- Anger awareness temperature gauge
- How to get better sleep – 4 minute video. Why are you always tired? – 3 minute video
- Consent – A great series of videos about how to tell & talk about what you & your partner want or don’t want from sex. They address consent, reading body language, verbal communication, setting/respecting limits & dealing with differences in timing & desire. Please share with others – especially your kids.
- Jamming – Great sex, like great music, has soul. You allow yourself to improvise, tune in, go with whatever happens in a spirit of co-operation and fun. Practice makes us less self-conscious, more skillful & more in the moment – just like good musicians jamming together. Jamming can’t be forced.
- Martha Kauppi says: “Sex issues are nearly always at least this complicated. They are tangled up with identity, belief system, culture, relationship, obligation, expectation, hopes, dreams, body, babies, self-esteem, pleasure, and more”. Is your counsellor qualified to deal with this complex issue and to make a clear assessment of what’s happening? Here are some questions for you to ask your relationship counsellor.
- Six Principles of Sexual Health – 1. Consent 2. Nonexploitation 3. Protected from STI’s (Sexually Transmitted Infections) and unintended pregnancy 4. Honesty 5. Shared values 6. Mutual pleasure.
- Guidelines for a Healthy Person and a Healthy Relationship
1) Focus on now. See what is happening in the present instead of what should be, what was or what could be.
2) Feel your feelings. Feel what you do feel instead of what you think you ought to be feeling.
3) Speak up. Say what you feel and think instead of what you imagine is expected of you. Be tactful as well as honest.
4) Say what you want clearly and directly instead of hoping it will be offered.
5) Take risks in your own behalf instead of settling for the status quo.
6) Learn to say no firmly, kindly and unmistakably.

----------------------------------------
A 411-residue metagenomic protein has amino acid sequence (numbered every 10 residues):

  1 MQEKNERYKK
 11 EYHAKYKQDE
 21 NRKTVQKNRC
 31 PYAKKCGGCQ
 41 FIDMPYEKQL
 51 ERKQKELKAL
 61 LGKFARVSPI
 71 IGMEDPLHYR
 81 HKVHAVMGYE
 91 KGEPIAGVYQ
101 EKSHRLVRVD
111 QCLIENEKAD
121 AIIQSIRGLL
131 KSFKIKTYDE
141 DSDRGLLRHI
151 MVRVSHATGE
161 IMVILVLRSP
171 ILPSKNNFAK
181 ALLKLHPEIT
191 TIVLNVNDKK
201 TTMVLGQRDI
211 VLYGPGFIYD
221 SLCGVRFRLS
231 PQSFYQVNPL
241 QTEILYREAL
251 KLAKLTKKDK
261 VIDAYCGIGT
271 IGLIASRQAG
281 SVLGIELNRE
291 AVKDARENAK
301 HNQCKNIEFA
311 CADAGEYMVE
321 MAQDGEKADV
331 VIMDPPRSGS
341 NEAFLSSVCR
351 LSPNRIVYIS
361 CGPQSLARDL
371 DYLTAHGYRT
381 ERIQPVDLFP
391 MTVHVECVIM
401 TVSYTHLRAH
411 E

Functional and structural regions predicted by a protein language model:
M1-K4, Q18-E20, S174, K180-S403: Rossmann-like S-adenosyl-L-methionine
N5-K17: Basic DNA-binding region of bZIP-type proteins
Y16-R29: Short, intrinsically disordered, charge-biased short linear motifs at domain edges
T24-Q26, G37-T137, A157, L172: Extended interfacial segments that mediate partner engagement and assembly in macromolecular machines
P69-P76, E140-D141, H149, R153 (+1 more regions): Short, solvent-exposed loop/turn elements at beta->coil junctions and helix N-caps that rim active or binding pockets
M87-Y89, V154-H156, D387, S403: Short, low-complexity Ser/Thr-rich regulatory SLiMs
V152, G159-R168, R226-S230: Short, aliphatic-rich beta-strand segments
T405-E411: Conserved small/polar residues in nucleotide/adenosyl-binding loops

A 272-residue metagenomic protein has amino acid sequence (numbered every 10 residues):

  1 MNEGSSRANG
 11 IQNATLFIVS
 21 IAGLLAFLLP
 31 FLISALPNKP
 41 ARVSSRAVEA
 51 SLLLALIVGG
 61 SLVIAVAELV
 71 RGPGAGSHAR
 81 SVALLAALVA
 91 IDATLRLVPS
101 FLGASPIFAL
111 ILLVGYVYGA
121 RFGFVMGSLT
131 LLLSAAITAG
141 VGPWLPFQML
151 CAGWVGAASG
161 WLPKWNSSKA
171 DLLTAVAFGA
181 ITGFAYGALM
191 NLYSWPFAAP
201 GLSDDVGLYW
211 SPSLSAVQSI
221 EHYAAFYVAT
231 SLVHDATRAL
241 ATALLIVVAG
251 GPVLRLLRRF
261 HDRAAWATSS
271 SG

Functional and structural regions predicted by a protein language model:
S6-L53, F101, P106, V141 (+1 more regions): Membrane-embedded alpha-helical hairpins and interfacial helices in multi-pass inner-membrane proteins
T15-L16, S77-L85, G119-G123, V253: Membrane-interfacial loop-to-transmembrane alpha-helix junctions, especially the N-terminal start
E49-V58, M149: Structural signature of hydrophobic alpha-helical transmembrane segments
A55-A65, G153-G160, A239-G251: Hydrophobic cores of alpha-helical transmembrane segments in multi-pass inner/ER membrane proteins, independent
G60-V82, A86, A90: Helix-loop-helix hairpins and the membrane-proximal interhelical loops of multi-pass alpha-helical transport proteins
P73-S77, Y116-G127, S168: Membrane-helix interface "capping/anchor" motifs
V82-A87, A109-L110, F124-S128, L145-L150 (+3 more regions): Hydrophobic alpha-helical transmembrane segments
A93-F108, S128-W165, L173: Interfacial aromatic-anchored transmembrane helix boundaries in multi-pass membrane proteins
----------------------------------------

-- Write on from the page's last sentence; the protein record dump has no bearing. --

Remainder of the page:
7) Learn to hear no with good grace.
These guidelines can be applied to one’s sexual life as much as they can be applied to the other issues that often come up in relationship therapy.
- The right to sexual freedom.
- The right to sexual autonomy, sexual integrity, and safety of the sexual body.
- The right to sexual privacy.
- The right to sexual equity.
- The right to sexual pleasure.
- The right to emotional sexual expression.
- The right to sexually associate freely.
- The right to make free and responsible reproductive choices.
- The right to sexual information based upon scientific inquiry.
- The right to comprehensive sexuality education.
- The right to sexual health care.
- Klein’s Sexual Orientation Grid (do a free quiz here) was developed “in an attempt to better … understand the complexities of human sexual attitudes, emotions and behaviours”. Klein thought that Kinsey’s original scale was useful to a degree, but he was concerned that there is far more to sexual identity than just who one has sex with. He also added the dimension of time to acknowledge that one’s sexual identity can change.Klein’s representation still has its flaws: it doesn’t recognise a bisexual identity or a bisexual community, assuming that bisexuals have a mixed gay/straight identity and associate with gay and straight people equally. It relies on the gender binary of male and female, which can cause confusion for anyone who has recently transitioned to the opposite sex (or doesn’t self-identify with either sex).
What the Klein Sexual Orientation Grid does well is to open our minds to abandon easy definitions of our sexual identity and, instead, to think of our sexual identity as being multi-faceted. It can be thought of as a starter to greater awareness of sexuality. Many people have suggested additional dimensions to the Grid.